Laurence Colletti: This episode of The Paralegal Voice is brought to you by CourtFiling.net, your solution for electronic filing in California, Illinois, Indiana and Texas. CourtFiling.net provides a better eFiling experience you could spend more time helping clients, because we know that work sometimes happens after hours, CourtFiling.net offers 24/7 phone, email and chat support. Visit us at CourtFiling.net to receive 30 days of unlimited free electronic filings, and see how you too can e-file court documents with ease.
Carl Morrison: NALA offers continuing education, professional development and voluntary certification for all paralegals. The Certified Paralegal credential has been awarded to more than 19,000 paralegals. The Certified Paralegal Program is also the first paralegal certification program accredited by the National Commission for Certifying Agencies. NALA works actively with all those in the legal field to promote the value of paralegals and to advance paralegal professionalism. Learn more about NALA at www.nala.org.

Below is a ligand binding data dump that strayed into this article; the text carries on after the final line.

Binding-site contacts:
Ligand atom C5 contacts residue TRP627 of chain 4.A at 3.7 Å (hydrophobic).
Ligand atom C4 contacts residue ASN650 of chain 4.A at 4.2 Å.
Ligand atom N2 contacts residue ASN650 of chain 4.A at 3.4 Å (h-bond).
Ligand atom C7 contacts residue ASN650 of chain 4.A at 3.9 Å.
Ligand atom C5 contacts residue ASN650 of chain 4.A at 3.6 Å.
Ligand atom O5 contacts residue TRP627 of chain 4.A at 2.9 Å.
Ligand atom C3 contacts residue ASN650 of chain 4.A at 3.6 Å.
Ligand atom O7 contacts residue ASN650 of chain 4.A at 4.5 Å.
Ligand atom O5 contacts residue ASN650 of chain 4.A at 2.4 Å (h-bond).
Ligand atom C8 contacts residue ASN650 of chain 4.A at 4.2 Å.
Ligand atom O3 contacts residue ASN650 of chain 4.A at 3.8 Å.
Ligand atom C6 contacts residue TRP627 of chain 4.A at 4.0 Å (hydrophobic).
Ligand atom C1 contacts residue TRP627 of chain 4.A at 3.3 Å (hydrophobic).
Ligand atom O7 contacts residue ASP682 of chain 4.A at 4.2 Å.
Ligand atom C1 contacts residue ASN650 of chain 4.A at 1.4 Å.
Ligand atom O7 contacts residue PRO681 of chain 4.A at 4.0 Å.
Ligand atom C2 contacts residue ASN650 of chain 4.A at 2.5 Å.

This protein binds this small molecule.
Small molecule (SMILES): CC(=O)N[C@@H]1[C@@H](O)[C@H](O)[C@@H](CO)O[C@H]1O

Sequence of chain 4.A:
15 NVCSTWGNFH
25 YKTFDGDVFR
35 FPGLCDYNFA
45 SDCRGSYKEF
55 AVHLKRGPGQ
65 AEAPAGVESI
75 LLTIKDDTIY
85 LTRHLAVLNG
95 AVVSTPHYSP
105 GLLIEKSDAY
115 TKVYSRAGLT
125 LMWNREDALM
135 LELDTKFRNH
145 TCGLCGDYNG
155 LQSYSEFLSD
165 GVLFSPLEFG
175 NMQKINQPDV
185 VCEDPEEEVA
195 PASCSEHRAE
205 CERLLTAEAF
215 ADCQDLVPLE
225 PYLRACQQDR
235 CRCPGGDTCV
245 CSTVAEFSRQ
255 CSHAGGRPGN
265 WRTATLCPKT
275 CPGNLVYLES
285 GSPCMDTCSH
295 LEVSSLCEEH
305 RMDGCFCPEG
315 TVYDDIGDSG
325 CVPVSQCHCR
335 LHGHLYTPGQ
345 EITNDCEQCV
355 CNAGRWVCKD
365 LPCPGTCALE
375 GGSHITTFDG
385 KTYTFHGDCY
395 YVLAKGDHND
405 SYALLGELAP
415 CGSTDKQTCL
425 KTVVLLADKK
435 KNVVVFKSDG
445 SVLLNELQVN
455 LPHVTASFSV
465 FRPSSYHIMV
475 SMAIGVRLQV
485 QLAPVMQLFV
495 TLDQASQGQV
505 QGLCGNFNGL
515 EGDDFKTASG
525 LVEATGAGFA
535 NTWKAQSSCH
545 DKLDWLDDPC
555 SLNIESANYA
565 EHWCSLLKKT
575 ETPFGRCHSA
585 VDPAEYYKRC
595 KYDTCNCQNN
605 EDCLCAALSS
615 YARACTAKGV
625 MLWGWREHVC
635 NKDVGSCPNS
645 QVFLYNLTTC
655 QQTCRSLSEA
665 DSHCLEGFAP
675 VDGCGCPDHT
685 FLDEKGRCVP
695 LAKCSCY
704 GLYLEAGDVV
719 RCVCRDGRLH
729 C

Carl Morrison: Welcome back to The Paralegal Voice. I am Carl Morrison, and we are speaking with Tisha Delgado, a litigation paralegal and eDiscovery specialist from Chicago, Illinois, and of course, before the break we were talking about PACER and the Federal Court system and kind of a little bit of an overview.
So, Tisha, if a paralegal, legal secretary, law clerk, whomever, if they want to learn more about eFiling at the Federal level, are there resources out there?
Tisha Delgado: There are. PACER does have an e-file section on their website and there is a training on their menu. There is a training section to learn how to use it. They do have videos, they have specific videos on maybe filing a new complaint or filing a motion, plus each individual federal court also has training videos and training areas.